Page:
9. Joel

    @9 Tyler LeQuia: Yes and no. With astronomy, people tend to talk about objects as they can be observed from Earth, as trying to establish what has happened to them in real time would obviously be (admittedly educated) speculation. The Orion nebula is around 1344 light years away, so we’re seeing it now as it would have been in around AD 667, including the cavity. Things will certainly have changed a bit in there by now, but a millennium or so isn’t very long at all in terms of stellar or nebular lifetimes, so it won’t be drastically different, either.

    I’ll meet you here in the year 3355 so we can have another look, ok? :)

    But it definitely is visible to the naked eye. Next time you get a clear night and Orion is visible, have a look at Orion’s Sword, just underneath the three stars of the Belt. The nebula is in the middle of it. And if it’s clear and dark where you are, you should be able to see that it’s a small fuzzy patch rather than a point like the other stars.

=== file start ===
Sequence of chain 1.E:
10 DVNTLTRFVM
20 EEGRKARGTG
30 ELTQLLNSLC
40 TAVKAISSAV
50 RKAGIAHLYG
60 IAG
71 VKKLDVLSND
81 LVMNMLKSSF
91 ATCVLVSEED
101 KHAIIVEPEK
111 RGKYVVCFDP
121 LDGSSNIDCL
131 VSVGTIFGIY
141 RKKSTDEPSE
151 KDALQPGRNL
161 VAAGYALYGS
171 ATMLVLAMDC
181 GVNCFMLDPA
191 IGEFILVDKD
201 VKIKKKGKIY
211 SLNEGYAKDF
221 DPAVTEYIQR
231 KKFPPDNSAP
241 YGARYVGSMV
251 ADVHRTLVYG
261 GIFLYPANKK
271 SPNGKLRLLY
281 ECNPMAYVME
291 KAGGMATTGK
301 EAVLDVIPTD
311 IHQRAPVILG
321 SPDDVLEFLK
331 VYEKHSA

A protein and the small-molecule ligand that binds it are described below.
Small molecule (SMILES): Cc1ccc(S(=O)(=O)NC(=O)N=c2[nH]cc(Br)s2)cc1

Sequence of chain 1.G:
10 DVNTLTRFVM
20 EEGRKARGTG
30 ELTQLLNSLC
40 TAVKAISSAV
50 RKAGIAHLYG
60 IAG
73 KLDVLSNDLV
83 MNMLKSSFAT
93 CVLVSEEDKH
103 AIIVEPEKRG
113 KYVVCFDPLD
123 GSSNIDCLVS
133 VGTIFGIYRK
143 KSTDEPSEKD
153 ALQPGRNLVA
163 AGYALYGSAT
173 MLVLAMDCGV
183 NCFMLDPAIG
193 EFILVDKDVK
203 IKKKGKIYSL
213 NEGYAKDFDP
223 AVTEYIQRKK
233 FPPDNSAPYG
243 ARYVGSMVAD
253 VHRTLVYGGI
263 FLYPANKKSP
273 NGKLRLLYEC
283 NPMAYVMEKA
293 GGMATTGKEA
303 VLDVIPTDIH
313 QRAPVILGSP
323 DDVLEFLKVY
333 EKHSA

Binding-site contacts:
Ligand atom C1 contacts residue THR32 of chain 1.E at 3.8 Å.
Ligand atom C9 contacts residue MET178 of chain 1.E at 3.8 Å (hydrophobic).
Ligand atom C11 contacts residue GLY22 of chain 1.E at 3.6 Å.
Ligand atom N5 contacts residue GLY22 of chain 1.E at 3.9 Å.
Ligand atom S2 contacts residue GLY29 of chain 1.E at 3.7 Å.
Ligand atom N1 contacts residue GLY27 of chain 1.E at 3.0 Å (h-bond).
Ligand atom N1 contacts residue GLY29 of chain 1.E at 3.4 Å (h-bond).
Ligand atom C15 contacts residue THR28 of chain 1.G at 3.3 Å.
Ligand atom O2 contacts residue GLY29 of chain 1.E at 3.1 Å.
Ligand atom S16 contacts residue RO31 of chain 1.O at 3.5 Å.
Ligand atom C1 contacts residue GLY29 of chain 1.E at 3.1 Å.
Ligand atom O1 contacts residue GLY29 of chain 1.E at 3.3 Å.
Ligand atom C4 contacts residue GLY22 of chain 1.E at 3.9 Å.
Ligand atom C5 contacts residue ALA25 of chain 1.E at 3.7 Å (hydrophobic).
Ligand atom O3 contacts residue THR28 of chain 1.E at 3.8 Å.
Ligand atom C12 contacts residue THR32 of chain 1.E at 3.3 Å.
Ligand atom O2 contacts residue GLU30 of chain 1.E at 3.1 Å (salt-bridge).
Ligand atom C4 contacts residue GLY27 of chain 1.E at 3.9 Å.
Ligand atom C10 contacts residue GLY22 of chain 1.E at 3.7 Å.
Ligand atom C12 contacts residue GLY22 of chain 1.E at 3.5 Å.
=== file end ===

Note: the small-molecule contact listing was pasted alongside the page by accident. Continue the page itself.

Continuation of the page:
10. Infinite123Lifer

    I am glad Orion does not regularly floss or brush! :)

  11. When I was younger I thought the nebula was just this diffuse puffery floating out in space

    Me too … I remember anticipating the first Hubble pictures, wondering how the promised photographs of nebulae could possibly be better than the ones we already had … which were beautiful, but also, well, nebulous. I had no idea. I thought they were supposed to look like colourful puffs of gas.

    Hubble gave us nebulae that looked like solid sculptures, or at least swirls of liquid. It seems obvious in hindsight, but I never expected that.